Advocates are up in arms over a taxi ad that features a young distraught woman hunched over and shivering in the rain as she clutches her thin dress to her chest.
Data Cars, a London private cab company, recently distributed 200,000 postcard-ads to homes in South London that portrayed said female pedestrian freezing in a downpour with the tag line, “Should Have Used Data Cars.” The ad was met with outrage by advocates who say the girl possibly resembles a rape victim whose attack could’ve been prevented had she taken a taxi.
“The best case scenario, giving the company the benefit of the doubt, is that they're not aware of the associations that the image on this postcard conjures,” Katie Russell, of advocacy group Rape Crisis, told the Drum. “The worst case scenario is that they've knowingly used scare-mongering, sexist and victim-blaming imagery and messaging in a cynical marketing ploy.”
The company, however, has remained steadfast in its opinion that there is nothing offensive about the ad.
Data Cars manager, Les Chapman, told News Shopper that he was inspired to release such an ad after seeing his daughters return home one rainy night looking like “drowned rats.” Chapman also noted that the innocuous message on the back of the card, which reads –- “You should look just as great coming home as you did going out, so don't gamble on the weather... get a Data Cars minicab" –- just further confirms the ad’s message.
Despite Chapman’s statement, and the company’s willingness to engage in an intensive back-and-forth with its dissenters on Twitter, some remain unconvinced that the cab company only had decent intentions.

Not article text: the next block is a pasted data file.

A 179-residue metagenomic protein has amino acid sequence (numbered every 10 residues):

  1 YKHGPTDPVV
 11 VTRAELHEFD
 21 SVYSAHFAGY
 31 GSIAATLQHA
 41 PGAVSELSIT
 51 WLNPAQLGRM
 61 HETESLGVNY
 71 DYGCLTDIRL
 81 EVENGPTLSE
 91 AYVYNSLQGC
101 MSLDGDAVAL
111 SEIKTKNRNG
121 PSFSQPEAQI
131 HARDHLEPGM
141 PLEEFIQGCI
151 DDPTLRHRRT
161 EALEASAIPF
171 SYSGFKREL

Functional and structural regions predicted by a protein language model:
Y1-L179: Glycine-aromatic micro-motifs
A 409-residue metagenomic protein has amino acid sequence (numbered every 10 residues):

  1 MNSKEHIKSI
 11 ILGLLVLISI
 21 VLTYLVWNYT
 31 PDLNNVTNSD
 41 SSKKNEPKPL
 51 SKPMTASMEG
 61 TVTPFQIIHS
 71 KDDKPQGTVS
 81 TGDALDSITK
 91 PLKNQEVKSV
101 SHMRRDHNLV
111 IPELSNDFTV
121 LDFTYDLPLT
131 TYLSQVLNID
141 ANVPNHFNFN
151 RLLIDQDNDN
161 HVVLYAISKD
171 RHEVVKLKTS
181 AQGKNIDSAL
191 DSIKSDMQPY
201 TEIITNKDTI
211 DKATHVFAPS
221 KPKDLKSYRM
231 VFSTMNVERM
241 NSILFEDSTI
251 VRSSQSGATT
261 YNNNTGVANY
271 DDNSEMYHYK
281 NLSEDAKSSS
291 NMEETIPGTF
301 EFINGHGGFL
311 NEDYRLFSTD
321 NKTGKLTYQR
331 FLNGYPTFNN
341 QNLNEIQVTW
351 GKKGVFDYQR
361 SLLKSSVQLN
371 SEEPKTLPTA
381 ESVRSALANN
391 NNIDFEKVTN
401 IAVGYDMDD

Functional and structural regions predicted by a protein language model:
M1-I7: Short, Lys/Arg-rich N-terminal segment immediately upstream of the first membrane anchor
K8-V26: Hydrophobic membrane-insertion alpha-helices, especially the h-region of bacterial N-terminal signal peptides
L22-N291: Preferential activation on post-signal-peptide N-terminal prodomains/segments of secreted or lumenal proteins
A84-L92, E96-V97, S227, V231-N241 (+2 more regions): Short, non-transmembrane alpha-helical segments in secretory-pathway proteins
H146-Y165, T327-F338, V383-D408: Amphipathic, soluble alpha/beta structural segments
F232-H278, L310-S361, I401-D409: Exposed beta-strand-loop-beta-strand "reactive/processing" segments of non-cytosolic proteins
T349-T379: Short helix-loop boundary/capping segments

Many have taken specific issue with the fact the markings on the woman’s arms look bruises that an attacker could have inflicted.
@datacars So the bruises on her arms were caused by rainfall?
— Dee Emm Elms (@d_m_elms) August 8, 2013
Others have defended what they see as a harmless marketing strategy.
— Ms Gray (@Bentwelly) August 13, 2013
One supporter took to her own personal blog, the Gender Bias, to share her support of the campaign and to vent about the damage she perceives rape advocates are causing in this instance.
Have we really let this narrative -- that “rape is everywhere and everybody is a potential victim” –- reach a point where people are getting postcards through their letter box and the first thing they see is rape?! This woman is caught out in the rain, holding her dress up, and looking in a bit of a poor state. It’s dumbing down the meaning of “rape” into [the advocates’] own trivial and subjective perceptions of what rape is, and where it is represented. That will, ultimately, do more harm than good.
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